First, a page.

the theoretical and political journal of the Central Committee of the CPSU; created by a resolution of the Organizational Bureau of the Central Committee of the RCP(Bolshevik) on Nov. 19, 1923. The first issue came out on Apr. 5, 1924. Until November 1952 the journal was called Bol’shevik.
Kommunist propagandizes and creatively develops Marxist-Leninist doctrine, fights to put the party’s general line into practice, and works for the construction of a communist society in the USSR. By elaborating the Leninist theoretical legacy, the journal helps to reveal its international character and its constantly increasing influence on the world revolutionary process. Since it was first published, Kommunist has printed more than 100 of Lenin’s virtually unknown or previously unpublished works, letters, and documents, as well as many works by Marx and Engels—either unknown ones or works translated into Russian for the first time. The journal systematically prints the most important documents of the CPSU and the international communist movement.
Kommunist extensively treats questions of Marxist-Leninist philosophy, political economy, the specific economics of industry and agriculture, the theory and practice of party organization, history, culture, and art. It provides theoretical elaborations of the problems of the international communist, workers’, and national liberation movements and exposes reactionary bourgeois ideology, “left-wing” and “right-wing” opportunism, revisionism, and dogmatism. Contributors to the journal include leading figures in the CPSU and fraternal parties, party, soviet, trade-union, and Komsomol workers, scholars, people engaged directly in production, cultural figures, artists, writers, and journalists. In addition to articles, Kommunist publishes critical bibliographical surveys and reviews, transactions of scholarly symposiums, and letters from readers.
Kommunist is intended for activists in party, soviet, economic, and scientific work, as well as for instructors, postgraduates, and students at higher educational institutions and broad circles of the Soviet intelligentsia. It is issued 18 times a year and has a circulation of more than 900,000 (1973).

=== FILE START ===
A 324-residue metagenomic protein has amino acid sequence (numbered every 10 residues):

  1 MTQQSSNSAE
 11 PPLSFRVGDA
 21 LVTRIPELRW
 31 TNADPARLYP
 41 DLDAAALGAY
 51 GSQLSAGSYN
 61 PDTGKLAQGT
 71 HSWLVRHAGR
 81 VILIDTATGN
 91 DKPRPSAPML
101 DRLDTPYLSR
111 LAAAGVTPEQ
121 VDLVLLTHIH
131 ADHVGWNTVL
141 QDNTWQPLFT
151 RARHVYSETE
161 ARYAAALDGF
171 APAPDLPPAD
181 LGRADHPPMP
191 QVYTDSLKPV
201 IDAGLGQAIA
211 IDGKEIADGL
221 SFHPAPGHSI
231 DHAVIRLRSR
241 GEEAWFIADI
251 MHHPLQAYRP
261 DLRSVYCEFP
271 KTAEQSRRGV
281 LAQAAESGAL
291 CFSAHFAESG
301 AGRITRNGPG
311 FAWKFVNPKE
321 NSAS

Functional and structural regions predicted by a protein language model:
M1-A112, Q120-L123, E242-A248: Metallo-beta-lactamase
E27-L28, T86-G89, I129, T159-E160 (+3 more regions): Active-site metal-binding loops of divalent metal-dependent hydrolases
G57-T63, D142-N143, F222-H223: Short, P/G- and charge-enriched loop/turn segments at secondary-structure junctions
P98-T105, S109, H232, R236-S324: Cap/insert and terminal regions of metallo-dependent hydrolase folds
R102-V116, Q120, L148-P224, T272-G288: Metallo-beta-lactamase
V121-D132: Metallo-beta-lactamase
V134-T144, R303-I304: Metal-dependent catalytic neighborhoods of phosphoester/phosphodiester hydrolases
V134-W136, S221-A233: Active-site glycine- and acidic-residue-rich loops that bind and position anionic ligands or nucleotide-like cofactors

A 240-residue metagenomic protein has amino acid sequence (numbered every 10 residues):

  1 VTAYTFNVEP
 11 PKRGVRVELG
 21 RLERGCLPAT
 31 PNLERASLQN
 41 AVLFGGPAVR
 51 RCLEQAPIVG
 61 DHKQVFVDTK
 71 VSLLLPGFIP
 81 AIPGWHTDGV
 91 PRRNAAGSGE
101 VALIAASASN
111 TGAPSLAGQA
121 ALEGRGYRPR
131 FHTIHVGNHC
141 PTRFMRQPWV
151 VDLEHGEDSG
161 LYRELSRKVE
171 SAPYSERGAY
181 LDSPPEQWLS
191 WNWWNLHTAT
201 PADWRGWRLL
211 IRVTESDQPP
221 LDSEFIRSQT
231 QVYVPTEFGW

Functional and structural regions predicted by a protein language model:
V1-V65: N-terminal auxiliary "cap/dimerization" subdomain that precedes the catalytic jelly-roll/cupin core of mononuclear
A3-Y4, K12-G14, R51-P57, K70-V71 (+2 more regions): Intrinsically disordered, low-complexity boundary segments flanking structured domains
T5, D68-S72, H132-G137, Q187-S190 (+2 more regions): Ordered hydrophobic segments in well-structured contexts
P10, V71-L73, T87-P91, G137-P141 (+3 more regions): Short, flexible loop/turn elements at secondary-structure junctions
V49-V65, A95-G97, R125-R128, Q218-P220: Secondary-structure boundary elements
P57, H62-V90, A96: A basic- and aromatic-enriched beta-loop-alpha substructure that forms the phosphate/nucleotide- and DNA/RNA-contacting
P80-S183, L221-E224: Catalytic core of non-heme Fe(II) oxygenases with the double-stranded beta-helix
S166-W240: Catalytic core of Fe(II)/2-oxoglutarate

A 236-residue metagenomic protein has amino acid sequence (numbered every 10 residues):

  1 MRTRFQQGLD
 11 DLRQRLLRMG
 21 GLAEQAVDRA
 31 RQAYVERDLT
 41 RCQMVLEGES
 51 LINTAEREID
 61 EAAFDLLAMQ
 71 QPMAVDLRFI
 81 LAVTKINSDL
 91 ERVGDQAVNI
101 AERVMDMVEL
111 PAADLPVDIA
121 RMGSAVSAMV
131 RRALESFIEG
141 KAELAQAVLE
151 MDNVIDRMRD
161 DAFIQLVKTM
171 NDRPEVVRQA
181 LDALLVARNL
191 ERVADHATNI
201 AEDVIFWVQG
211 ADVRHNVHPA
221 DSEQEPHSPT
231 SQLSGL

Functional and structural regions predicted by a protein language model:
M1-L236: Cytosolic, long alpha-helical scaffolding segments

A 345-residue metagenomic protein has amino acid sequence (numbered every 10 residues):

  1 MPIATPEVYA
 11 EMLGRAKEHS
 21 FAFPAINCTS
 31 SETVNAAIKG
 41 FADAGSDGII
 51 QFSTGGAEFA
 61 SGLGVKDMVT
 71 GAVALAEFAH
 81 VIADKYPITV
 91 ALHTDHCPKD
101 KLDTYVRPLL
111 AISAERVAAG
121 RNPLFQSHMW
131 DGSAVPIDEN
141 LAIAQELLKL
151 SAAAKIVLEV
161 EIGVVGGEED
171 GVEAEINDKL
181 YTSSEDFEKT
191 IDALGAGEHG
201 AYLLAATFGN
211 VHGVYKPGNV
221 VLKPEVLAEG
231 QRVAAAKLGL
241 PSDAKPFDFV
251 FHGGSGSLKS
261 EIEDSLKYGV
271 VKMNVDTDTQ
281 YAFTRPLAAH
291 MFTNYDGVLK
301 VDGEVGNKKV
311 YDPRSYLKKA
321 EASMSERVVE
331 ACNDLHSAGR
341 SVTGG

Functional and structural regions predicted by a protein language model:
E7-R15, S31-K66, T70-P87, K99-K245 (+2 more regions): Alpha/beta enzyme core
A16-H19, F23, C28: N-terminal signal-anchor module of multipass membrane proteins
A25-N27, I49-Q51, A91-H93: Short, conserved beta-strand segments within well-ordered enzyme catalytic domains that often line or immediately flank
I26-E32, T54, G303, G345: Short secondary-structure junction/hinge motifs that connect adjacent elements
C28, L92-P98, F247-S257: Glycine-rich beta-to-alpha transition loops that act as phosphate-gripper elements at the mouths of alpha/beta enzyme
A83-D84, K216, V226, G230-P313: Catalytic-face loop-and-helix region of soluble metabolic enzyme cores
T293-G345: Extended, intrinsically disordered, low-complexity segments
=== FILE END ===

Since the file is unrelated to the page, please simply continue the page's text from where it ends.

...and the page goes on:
M. G. CHEPIKOV
The central committees of the Communist parties of the Union republics publish monthly journals. Kommunist, the journal of the Central Committee of the Communist Party of Lithuania, has been published in Lithuanian since 1918 and in Russian since 1946. The journal of the party Central Committee of Kirghizia (Kommunist) has been published in Kirghiz since 1926 and in Russian since 1957. Kommunist Azerbaidzhana has been published in Azerbaijani since 1939. Published in Byelorussian since 1927 and in Russian since 1949, Kommunist Belorussii is the journal of the Central Committee of the Communist Party of Byelorussia. Kommunist Gruzii has come out in Georgian since 1930, and Kommunist Kazakhstana has been issued in Kazakh since 1921. In Moldavia the party Central Committee has published Kommunist Moldavii in Moldavian and Russian since 1956. Kommunist Sovetskoi Latvii, the journal of the Central Committee of the Communist Party of Latvia, has been published in Latvian and Russian since 1945, and Kommunist Tadzhikistana has come out in Tadzhik since 1936.
In Turkmenistan Kommunist Turkmenistana has been published in Turkoman since 1925 and in Russian since 1953. Kommunist Uzbekistana, the journal of the Central Committee of the Communist Party of Uzbekistan, has been published in Uzbek since 1925 and in Russian since 1960. Published in Ukrainian since 1925 and in Russian since 1950, Kommunist Ukrainy is the journal of the Central Committee of the Communist Party of the Ukraine. Kommunist Estonii has been published in Estonian since 1945 and in Russian since 1951. The journal of the Central Committee of the Communist Party of Armenia is Po leninskomuputi (Along the Leninist Path), which has been published in Armenian since 1923.
republic-wide newspaper of the Armenian SSR, published in Russian. Founded in 1934. It is published six times a week in Yerevan. Circulation, 45,000 (1972).
republic-wide newspaper of the Azerbaijan SSR, published in Armenian. It was founded on May 18, 1920, and was the first Soviet party newspaper of the Transcaucasus to be published in Armenian. It is published six times a week in Baku. In 1970 the paper was awarded the order of the Red Banner of Labor in connection with the 50th anniversary of the publication of the first issue. Circulation, 40,000 (1973).
republic-wide daily newspaper of the Azerbaijan SSR, published in Azerbaijani. Place of publication, Baku. The first issue came out illegally on Aug. 29, 1919, during a period of Musavatist terror and the invasion of Azerbaijan by foreign interventionists. In 1923 the paper was awarded the republic’s Order of the Red Banner of Labor by a resolution of the Central Executive Committee of the Azerbaijan SSR. In 1969 the paper was awarded the Order of the Red Banner of Labor in connection with the 50th anniversary of the publication of the first issue. Circulation, 400,000 (1972).
Lezghin-language republic-wide newspaper of the Dagestan ASSR. Published in Makhachkala three times a week. It was founded under the name Tsiii diun ’ia (New World) in 1928, thereby initiating the development of national Lezghin journalism. The name of the newspaper has been changed several times. It has been published as Kommunist since February 1957. Circulation, 20,000 (1973).